The lady in my ward is hanging in there.  She hasn't started chemo yet.  I want to help her in any way I can---to pay forward the things so many others did for me.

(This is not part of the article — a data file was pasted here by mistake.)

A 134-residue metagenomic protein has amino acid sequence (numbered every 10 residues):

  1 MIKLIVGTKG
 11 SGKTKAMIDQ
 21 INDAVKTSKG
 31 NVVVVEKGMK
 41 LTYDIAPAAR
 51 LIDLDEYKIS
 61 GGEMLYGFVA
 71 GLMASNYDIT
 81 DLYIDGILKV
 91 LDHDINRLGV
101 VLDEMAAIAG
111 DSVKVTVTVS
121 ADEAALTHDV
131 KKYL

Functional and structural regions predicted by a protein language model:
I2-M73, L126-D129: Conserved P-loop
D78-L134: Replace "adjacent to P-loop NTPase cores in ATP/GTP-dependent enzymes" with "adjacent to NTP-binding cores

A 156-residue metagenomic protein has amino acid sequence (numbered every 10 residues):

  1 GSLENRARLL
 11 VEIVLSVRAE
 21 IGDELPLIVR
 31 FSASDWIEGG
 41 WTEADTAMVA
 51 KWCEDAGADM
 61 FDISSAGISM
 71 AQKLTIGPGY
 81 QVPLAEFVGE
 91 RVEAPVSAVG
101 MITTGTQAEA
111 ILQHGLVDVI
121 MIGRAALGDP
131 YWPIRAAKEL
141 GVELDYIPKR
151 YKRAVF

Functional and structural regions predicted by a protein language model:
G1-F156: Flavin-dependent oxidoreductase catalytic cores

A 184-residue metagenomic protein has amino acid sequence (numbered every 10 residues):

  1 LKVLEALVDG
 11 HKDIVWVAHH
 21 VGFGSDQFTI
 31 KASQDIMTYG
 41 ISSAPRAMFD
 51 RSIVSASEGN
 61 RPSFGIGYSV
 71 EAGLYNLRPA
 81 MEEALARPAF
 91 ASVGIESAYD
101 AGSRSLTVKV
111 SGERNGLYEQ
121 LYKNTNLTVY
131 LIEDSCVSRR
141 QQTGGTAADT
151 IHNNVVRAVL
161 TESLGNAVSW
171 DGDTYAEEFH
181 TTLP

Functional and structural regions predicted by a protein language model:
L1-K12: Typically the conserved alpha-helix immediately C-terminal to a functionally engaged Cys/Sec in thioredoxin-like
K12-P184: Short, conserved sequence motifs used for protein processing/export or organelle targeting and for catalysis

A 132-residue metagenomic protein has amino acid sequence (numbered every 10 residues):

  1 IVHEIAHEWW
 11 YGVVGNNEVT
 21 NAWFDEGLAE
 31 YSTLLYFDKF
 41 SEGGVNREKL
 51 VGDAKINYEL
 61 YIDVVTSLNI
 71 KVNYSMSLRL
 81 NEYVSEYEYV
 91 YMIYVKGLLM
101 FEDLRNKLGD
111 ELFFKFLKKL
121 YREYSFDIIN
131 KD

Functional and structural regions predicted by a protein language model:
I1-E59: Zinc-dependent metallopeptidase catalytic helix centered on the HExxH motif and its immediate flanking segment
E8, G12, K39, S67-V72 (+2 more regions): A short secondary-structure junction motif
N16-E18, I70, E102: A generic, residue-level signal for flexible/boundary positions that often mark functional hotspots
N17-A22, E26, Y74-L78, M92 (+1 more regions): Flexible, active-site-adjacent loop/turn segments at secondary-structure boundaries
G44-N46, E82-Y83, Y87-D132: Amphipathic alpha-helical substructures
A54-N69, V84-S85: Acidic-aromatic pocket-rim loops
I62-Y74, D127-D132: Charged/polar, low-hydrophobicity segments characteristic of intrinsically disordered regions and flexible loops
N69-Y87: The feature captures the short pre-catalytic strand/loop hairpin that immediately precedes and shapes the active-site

Today is Memorial Day.  It has been the best Memorial Day I remember ever having.  My dad's first cousin was killed in action in Vietnam, 45 years ago today.  I have grown up hearing about him--and have always felt sad and had a great respect for him and for what he did.  Well, 10 years ago today (was it really that long ago?), his best friend and Platoon Sergeant contacted a Bishop living here, hoping to make contact with any of the family that remained here.  In some ways, his being able to even get hold of the Bishop was a miracle, and the other miracle was that this Bishop happened to be an "old timer" who had personal knowledge of the family, and was able to get the right information to the family so they could make contact.  His buddy has, of course, suffered from PTSD, and it took him a long time to be emotionally able to make the contact (he said he had that phone number for 2 years before he was finally able to bring himself to make the call.)  He came up here and visited then, and the contact has healed both sides.  I didn't meet him then, but heard about him.  He has committed to come up every 5 years.  Well, a few days ago, I found out there was going to be a BBQ with the family and with him, and that all family members that were interested were invited to go.  I had some last minute complications come up, and thought I wouldn't be able to go, and I was so disappointed I cried and cried.  And prayed.  And, miracles happened, and I was able to go.  It was a fantastic experience.  I learned things about my extended family I hadn't known, and gained an appreciation for them.  I "got to know" my dad's cousin, and my respect for him grew even more.  I heard, from the mouth of his friend, who was trying to get to him when he died, exactly how it happened.  I think the most tell-tale thing was when his best friend said, "We were both married.  We weren't the same faith, but we both lived our faith.  We both lived the way we believed."  That told me more about who he was than anything else.  Family members asked questions, and he answered them.  It was phenomenal---a true privilege.  I also met, for the first time, his daughter.  She was 20 months old at the time of his death.  Last night there was a fireside for the youth, friends, and family, where his friend spoke again.  It was again, wonderful, and I was able to hear and see how other people I have grown up with and respected were affected---and still are affected---by his life and this event.  I KNOW that there was direction coming from the other side of the veil, bringing all these things together, and giving comfort and healing where it was needed.  I never knew him, and yet, the knowledge of this event has been a part of our family's story--our history---and so it has had a profound effect upon me.  I got closure this weekend that I never even knew I needed.  Like I said, it was absolutely PHENOMENAL.  I also realized how important each of we "ordinary" people are.  We all touch far more lives than we will ever know.  And so, on this Memorial Day, I say, "Please thank a veteran.  Please think of those who sacrificed for the freedoms that we and others enjoy.  Our country has some issues, true---but God intended for us to be free, and people paid the price to make and keep it that way.  God Bless America!"